Password Problems

Have you ever had a user call and say she could not log in because the system wouldn't take her password? Is there something wrong, or did she forget the password? You could just reset it, but then your user blames Linux, and you blame the user. Maybe there really is a problem. How do you tell?

The encrypted password is a one-way encryption. The user enters a password when logging in. This password is used along with the two "salt" characters from /etc/shadow to encrypt the password. If this encrypted password matches the encrypted password in /etc/shadow, the authentication succeeds. This is done with the crypt(3) function. There is no method to take the encrypted password and reverse the process to learn the unencrypted password.

We want to offer a short program that takes salt characters and a clear text password as input and outputs the encrypted password. You tell the user her salt characters. She runs the program, passing the salt characters and password as input, and gives you the output. You can compare this to her encrypted password in /etc/shadow. If it doesn't match, the user doesn't know the correct password.[1]

#include <unistd.h> #include <crypt.h> #include <stdio.h> #include <stdlib.h> #include <errno.h> #include <strings.h> main(argc, argv)  int argc;  char *argv[];  { /* crypt_password.c takes two arguments. The first is comprised of 2 salt characters. The second field is the password which can be 8 characters. See the crypt(3) man page for details. */    if (argc ^= 3) {         printf(" USAGE: crypt_password SALT_CHARS PASSWORD \n\n");         return 1;     }        char salt[3];        char passwd[80];        strcpy(salt, argv[1]);        strcpy(passwd, argv[2]);        printf("%s\n", crypt(passwd, salt)); }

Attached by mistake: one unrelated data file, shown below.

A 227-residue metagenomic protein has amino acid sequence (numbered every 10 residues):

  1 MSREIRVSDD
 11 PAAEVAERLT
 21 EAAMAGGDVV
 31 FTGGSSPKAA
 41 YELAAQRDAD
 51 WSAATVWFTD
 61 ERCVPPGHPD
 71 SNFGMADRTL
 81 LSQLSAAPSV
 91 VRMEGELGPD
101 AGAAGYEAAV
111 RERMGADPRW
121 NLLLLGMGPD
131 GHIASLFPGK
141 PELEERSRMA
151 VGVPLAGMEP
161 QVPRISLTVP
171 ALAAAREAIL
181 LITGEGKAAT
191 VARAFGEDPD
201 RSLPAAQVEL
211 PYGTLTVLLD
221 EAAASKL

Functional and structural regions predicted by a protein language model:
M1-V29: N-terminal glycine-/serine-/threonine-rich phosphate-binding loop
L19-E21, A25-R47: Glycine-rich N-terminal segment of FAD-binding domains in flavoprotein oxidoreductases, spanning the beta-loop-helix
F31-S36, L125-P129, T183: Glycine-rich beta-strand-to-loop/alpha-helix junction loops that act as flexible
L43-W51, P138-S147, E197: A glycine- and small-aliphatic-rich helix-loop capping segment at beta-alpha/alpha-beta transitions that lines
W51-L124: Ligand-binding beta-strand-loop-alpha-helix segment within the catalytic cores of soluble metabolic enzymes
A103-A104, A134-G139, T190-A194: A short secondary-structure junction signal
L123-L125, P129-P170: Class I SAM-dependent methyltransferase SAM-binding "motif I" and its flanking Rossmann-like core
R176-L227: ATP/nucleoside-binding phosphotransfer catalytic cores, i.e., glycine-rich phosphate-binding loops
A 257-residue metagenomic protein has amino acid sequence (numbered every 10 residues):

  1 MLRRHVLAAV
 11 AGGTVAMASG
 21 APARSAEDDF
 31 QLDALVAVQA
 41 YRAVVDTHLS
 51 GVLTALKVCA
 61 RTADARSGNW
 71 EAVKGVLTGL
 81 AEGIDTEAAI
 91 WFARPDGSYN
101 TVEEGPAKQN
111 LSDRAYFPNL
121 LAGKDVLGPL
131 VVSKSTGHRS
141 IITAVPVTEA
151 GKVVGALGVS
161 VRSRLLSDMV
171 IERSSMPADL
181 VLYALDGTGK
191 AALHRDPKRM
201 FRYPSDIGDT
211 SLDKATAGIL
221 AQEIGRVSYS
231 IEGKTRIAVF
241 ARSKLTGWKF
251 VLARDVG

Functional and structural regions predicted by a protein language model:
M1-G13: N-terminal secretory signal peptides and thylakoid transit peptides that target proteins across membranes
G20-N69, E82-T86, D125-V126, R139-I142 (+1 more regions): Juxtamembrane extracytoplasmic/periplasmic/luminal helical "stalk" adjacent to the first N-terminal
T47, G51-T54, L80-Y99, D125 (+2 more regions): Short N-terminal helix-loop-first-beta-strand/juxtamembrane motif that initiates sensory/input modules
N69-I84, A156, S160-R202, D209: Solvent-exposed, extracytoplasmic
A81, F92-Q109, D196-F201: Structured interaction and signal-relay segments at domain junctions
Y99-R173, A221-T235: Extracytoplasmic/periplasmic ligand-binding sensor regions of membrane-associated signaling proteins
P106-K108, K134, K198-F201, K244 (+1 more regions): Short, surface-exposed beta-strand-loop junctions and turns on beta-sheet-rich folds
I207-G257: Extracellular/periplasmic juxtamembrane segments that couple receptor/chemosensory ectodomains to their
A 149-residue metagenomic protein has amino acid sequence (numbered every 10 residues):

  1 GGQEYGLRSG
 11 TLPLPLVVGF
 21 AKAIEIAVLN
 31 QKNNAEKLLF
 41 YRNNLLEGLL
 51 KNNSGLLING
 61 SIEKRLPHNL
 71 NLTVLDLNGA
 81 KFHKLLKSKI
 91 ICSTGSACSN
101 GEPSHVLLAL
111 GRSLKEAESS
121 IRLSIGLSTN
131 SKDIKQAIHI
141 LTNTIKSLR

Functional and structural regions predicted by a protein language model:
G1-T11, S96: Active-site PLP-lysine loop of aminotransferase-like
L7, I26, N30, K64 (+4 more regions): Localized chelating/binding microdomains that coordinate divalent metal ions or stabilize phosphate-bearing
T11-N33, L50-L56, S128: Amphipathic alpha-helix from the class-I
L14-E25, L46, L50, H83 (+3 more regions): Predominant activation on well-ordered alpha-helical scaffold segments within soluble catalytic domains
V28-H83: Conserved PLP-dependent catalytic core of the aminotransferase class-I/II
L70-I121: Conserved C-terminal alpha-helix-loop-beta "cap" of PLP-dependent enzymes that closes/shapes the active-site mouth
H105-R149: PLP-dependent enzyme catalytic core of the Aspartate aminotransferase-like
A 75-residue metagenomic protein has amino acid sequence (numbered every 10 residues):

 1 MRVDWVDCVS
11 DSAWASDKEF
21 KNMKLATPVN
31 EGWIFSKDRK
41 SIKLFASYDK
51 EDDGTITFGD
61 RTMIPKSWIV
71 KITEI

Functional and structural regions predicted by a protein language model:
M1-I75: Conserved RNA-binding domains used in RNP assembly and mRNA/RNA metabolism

The program can be compiled with the following command:

gcc -o crypt_password -lcrypt crypt_password.c

Let's say a user calls with the complaint that a password no longer works.

sawnee login: dbadmin Password: Login incorrect sawnee login: dbadmin Password: Login incorrect

We run chage -l dbadmin to verify that the account isn't disabled:

# chage -l dbadmin Minimum:        0 Maximum:        99999 Warning:        7 Inactive:       -1 Last Change:            Feb 15, 2005 Password Expires:       Never Password Inactive:      Never Account Expires:        Never

The account is not expired. We may start to think the user just forgot the password. We can use the encrypt_password.c program to check. We need two pieces of information: the salt characters and the password.

The salt characters are the first two in the /etc/shadow password field. For dbadmin, the salt characters are f0. We can also look for a ! as the first character of the password, which would indicate the account is locked:

# grep dbadmin /etc/shadow dbadmin:f0OFhXhLSMWy6:12829:0:99999:7:::

The user takes her salt characters f0 and her password d9a9mi123 and tries them with crypt_password:

# ./crypt_password f0 d9a9mi123 f0MugCavWrWaE

We can't tell what the password is, but we learned it is not d9a9mi123.

Linux Troubleshooting for System Administrators and Power Users
Real World Mac Maintenance and Backups
ISBN: 131855158
EAN: 2147483647
Year: 2004
Pages: 129
Authors: Joe Kissell

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